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They Don’t Kill You Because They’re Hungry, They Kill You Because They’re Full

Mark Bibbins (Copper Canyon)

With a title that perfectly encapsulates its tone and potential energy, Bibbins harnesses his venom and directs it toward those social forces that serve to numb people to the violence of their stultified lives. There’s urgency even in its moments of quiet, and beauty in every explosion.


Faithful and Virtuous Night

Louise Glück (Farrar, Straus and Giroux)

Balancing longer, flowing poems with prose blocks, Glück turns to the materiality of lived experience and takes on a conversational tone in this study of stillness, silence, and blankness. Beautifully enigmatic and enigmatically beautiful, Glück grasps the cycle of uncertainty and creation.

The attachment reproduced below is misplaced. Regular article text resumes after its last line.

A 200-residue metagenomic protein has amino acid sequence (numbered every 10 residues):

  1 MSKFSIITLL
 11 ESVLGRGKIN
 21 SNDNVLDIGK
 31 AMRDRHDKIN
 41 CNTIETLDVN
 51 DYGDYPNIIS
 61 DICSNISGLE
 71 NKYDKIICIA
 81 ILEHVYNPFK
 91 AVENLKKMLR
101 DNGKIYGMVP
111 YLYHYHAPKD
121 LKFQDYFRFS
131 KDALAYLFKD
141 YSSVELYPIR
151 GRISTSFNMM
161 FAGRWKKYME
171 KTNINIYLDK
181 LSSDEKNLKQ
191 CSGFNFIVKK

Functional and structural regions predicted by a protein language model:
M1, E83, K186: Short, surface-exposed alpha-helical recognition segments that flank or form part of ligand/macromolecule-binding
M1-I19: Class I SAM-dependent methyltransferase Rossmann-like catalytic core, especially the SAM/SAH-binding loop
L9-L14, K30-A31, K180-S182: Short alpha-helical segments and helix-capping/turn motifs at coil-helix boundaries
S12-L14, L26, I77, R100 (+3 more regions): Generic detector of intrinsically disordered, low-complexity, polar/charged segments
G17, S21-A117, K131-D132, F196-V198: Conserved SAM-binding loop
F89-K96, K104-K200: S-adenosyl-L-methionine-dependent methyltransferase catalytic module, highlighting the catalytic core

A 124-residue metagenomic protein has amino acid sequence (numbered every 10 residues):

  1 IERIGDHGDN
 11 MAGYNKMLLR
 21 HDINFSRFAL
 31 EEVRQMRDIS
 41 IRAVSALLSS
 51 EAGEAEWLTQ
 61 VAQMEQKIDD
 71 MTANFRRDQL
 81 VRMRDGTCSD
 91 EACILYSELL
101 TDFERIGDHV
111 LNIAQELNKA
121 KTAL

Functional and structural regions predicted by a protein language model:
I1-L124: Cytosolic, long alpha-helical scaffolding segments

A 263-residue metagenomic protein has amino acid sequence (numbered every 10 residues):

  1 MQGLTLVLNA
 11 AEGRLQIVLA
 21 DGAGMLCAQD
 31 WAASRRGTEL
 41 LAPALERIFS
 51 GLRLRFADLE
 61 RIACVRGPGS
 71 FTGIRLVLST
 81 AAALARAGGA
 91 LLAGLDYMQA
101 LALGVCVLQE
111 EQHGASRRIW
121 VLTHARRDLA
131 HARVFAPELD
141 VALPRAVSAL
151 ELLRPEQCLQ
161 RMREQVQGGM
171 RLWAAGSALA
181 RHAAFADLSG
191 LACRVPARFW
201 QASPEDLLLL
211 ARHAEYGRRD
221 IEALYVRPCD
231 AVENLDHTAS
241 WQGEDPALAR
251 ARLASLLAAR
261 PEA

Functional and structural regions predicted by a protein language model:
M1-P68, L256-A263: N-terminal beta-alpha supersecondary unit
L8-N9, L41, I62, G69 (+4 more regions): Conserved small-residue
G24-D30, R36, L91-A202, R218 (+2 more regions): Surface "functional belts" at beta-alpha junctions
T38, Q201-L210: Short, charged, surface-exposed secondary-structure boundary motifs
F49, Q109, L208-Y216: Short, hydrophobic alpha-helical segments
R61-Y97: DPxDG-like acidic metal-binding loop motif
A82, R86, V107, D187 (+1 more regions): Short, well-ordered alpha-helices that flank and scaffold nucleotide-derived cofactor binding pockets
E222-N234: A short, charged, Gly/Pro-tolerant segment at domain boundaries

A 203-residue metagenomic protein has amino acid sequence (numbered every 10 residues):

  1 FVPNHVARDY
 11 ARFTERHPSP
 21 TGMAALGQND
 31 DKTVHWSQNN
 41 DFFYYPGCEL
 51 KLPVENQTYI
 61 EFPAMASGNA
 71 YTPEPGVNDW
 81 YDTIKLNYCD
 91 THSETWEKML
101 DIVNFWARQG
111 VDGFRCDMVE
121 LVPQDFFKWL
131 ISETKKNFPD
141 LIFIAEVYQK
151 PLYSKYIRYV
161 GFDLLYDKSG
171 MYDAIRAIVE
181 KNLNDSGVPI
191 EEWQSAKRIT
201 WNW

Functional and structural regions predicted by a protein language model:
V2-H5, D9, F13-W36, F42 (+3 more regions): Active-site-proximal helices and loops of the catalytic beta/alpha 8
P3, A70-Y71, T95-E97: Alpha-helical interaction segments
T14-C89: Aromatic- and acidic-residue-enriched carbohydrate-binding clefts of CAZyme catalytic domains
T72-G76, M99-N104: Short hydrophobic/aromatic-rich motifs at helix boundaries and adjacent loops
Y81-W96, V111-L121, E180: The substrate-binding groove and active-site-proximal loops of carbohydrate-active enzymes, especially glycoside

If the Tabloids Are True What Are You?

Matthea Harvey (Graywolf)

Harvey combines poetry and visual art in a way that heightens the effect of every element. It’s playful and emotionally wrenching, as prone to sparking bouts of pleasure as to drawing tears. More than a hybrid collection, it’s a beautiful new creature that demands a new way to engage.


Citizen: An American Lyric

Claudia Rankine (Graywolf)

Important and powerful, Rankine’s trenchant work on racism in the 21st century uses the innovative formal techniques she developed in Don’t Let Me Be Lonely to inspire sympathy, outrage, and the will to take a deep look at ourselves and our society.


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